My use of old-school Converse All-Stars (“Chuck Taylors") could probably be considered my original “foray”into minimalist footwear, as I gravitated toward them because they were flat-soled and allowed me to better drive through my heels while squatting and deadlifting in powerlifting.  Unfortunately, they weren’t very comfortable, weren’t particularly aesthetically appealing, and I couldn’t really do much single-leg work or sprinting in them the way that I wanted to because they just felt restricting at the ankles (admittedly, I had the high-top version).  Plus, I always felt like people automatically lived in my parents' basement and played Dungeons and Dragons because I wore them.

From there, I went to the Nike Free back in 2006 – and was pretty impressed. Unfortunately, my enthusiasm tailed off quickly, as I beat these sneakers into the ground almost overnight.  The panels on the bottoms would fall off all the time when we pushed the sled (we find 3-4 new “pieces” of Free on the floor at CP every day).

And, the sneaker design actually seemed to “de-evolve,” as the upper and sides seemed to get stiffer while the heel lift increased (pictured below is the 7.0, and while the lower digit versions are a bit less stiff, there still seemed to be a general shift toward "normalcy" in terms of heel lift).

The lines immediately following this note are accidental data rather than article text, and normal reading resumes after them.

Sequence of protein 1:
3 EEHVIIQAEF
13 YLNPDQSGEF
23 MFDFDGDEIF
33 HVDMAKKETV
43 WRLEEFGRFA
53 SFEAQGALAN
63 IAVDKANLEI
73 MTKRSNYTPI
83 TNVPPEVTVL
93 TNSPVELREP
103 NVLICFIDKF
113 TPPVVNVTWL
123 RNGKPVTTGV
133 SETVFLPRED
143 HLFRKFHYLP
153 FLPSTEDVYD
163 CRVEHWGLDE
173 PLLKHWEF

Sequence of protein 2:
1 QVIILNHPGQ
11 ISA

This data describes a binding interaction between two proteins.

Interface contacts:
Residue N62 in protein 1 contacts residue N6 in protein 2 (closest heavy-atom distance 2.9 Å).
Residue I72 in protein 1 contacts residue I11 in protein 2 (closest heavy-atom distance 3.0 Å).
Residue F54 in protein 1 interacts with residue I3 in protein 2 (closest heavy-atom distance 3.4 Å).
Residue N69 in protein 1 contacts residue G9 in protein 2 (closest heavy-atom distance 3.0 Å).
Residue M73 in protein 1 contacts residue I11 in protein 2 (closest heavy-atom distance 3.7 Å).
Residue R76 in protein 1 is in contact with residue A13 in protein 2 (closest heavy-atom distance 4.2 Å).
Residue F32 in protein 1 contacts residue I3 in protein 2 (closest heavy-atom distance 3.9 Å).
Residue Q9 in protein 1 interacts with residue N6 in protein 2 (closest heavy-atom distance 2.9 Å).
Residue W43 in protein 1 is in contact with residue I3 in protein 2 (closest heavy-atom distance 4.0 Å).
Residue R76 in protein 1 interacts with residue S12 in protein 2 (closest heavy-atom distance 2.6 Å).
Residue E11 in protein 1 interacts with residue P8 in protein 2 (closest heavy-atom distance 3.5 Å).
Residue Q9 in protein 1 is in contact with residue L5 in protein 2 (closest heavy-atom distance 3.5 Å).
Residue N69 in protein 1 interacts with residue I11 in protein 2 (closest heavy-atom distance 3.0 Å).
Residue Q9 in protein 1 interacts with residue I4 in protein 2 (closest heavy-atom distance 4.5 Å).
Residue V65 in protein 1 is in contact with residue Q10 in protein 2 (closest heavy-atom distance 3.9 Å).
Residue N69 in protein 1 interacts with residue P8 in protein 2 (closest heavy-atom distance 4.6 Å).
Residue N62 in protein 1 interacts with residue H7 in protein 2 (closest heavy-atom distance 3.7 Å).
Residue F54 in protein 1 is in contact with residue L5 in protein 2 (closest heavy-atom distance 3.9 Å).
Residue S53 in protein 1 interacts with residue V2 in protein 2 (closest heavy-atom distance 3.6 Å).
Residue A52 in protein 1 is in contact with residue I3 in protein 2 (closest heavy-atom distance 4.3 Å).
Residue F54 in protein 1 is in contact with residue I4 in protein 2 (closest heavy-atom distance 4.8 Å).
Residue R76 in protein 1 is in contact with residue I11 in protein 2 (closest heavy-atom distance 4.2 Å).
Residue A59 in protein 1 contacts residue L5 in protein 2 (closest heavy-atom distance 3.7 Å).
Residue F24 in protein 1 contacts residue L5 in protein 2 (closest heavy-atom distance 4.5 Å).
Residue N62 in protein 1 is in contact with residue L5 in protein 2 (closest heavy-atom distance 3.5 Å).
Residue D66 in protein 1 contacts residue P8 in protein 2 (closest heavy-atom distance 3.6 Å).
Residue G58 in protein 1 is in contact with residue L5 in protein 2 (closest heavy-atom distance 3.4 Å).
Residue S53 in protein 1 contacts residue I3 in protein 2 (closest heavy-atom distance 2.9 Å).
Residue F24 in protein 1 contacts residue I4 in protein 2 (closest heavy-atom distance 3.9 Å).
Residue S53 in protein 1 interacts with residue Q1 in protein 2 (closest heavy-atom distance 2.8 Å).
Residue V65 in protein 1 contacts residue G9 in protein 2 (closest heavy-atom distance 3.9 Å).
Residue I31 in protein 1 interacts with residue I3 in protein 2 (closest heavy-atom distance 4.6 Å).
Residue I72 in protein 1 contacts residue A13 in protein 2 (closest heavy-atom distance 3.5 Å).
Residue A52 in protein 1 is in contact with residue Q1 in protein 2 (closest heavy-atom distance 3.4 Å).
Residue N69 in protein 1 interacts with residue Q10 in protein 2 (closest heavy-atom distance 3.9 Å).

Looking for an alternative, I tried on a Reebok Travel Trainer (yes, only one) on in a store – and quickly returned it to the box before lacing up the other sneaker.  It felt so low in the back that I literally thought I’d come out of the shoe altogether if I tried to run – and this was a sentiment echoed by my wife, who owns a pair and has worn them a whopping one time for a training session…a mistake she’ll never make again, as they are buried in some closet with her 13,000 other pairs of shoes.  Using an excavating helmet and my Dora the Explorer flashlight, I managed to find them: